Adaptive management at the Glen Canyon Dam: a USGS scientist monitors the Colorado River before a high-flow experiment in 2012.

On September 19, the George Washington University Law School, Society for Risk Analysis, USDA Risk Forum and Environmental Law Institute co-hosted a workshop on the role of adaptive management in government decision-making.  Representatives from federal agencies, civil society organizations and academic institutions gathered to discuss some of the key barriers to and opportunities for adaptive management in federal programs. The attendees included SCCCL Director Michael Gerrard and Associate Director Jessica Wentz.

One of the primary topics discussed during the workshop was whether there are administrative or procedural barriers under the Administrative Procedure Act (APA) and other federal statutes that significantly impede the ability of federal agencies to engage in “genuine” adaptive management—i.e., a robust and structured process of iterative decision-making in the face of uncertainty that involves a cyclical process of experimentation, monitoring, assessment, and learning from results. This discussion commenced with a presentation from J.B. Ruhl and Robin Craig on their recent proposal for amending the APA to create an alternative set of administrative procedures for agencies using adaptive management, which the authors refer to as an “adaptive management track.” Ruhl and Craig suggest that this alternative track could provide enhanced flexibility for federal agencies by insulating certain decisions from procedural hurdles under the APA and other statutes. Specifically, agency decisions undertaken as part of an eligible adaptive management plan would be largely exempt from APA requirements relating to judicial review and public participation, as well as procedural requirements under other federal statutes, including the National Environmental Policy Act (NEPA).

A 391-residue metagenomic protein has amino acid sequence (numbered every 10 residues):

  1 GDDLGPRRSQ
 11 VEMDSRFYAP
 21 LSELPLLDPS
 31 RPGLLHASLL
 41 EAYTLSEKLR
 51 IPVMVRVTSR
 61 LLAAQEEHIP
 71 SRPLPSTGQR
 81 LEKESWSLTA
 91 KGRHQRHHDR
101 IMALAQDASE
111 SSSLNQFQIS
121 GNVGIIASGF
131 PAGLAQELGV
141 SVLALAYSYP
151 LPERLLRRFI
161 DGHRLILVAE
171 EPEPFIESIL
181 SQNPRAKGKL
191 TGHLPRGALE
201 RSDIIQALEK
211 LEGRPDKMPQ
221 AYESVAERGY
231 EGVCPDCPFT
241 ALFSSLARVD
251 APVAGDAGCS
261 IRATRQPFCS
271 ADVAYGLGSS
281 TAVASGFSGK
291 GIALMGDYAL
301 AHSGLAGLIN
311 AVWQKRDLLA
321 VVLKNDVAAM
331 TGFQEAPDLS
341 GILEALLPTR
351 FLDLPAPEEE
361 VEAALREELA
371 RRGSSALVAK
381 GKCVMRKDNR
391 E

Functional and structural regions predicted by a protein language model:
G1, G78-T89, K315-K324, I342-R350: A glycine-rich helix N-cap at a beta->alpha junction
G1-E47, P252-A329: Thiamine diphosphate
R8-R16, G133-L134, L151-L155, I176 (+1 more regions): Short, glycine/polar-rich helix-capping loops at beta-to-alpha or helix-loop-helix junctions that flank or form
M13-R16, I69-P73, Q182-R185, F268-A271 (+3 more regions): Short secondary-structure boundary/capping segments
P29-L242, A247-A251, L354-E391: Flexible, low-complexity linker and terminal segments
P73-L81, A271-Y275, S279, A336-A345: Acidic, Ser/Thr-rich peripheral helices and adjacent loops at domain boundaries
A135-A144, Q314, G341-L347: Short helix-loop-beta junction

Read more »

electrical-power-linesIn a new working paper (forthcoming as an article in Harvard Environmental Law Review Volume 39, 2015), Shelley Welton examines the reasons that “non-transmission alternatives”—including energy efficiency, energy storage, demand response, and distributed generation—have played a very limited role in meeting electricity grid constraints, despite their great potential. The paper begins by exploring the promise that non-transmission alternatives hold for creating a cleaner, more stable electricity grid. It then argues that the predominant reasons that these promising non-transmission alternatives have failed to gain traction lie in structural flaws in transmission planning, caused in part by questions over how far the jurisdiction of the Federal Energy Regulatory Commission (FERC) extends when it comes to these “non-transmission” resources.

Read more »

Academic Calendar  |  Resources for Employers  |  Campus Map & Directory  |  Columbia University  |  Jobs at Columbia  |  Contact Us

© Copyright 2009, Columbia Law School. For questions or comments, please contact the webmaster.